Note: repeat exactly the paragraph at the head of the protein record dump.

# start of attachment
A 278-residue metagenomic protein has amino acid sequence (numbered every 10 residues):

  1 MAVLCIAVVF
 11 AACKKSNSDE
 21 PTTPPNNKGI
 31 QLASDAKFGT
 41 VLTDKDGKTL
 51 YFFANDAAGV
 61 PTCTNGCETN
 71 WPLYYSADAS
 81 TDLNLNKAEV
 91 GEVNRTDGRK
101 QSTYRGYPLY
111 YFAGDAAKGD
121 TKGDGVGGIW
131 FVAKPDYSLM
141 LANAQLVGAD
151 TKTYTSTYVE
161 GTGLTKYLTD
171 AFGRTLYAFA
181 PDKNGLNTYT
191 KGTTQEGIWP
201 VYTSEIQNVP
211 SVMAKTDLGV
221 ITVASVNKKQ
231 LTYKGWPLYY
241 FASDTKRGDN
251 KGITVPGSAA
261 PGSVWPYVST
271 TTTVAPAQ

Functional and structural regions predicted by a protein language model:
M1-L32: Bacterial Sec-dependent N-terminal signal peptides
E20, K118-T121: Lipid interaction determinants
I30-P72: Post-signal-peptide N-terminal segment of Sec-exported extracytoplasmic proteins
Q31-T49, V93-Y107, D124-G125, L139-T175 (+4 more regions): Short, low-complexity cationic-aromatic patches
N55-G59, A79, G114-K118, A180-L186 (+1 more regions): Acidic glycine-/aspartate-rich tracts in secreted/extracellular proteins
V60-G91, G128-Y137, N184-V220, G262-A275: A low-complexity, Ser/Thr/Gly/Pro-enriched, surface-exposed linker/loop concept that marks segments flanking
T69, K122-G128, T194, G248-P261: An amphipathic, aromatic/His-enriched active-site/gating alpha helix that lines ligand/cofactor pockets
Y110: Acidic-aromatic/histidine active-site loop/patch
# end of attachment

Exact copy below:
A 278-residue metagenomic protein has amino acid sequence (numbered every 10 residues):